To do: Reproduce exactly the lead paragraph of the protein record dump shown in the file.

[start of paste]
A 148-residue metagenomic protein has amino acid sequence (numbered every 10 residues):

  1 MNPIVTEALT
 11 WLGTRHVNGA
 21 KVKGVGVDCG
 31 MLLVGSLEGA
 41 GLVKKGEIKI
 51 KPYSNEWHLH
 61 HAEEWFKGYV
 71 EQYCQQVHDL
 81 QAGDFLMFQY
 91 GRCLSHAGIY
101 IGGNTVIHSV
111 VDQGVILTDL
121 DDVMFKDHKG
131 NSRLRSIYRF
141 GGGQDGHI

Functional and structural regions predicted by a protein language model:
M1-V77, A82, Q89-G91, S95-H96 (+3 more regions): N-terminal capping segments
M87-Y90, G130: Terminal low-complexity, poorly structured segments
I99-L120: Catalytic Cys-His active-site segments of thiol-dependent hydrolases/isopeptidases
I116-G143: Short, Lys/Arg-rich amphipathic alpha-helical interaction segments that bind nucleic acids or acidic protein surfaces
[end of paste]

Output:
A 148-residue metagenomic protein has amino acid sequence (numbered every 10 residues):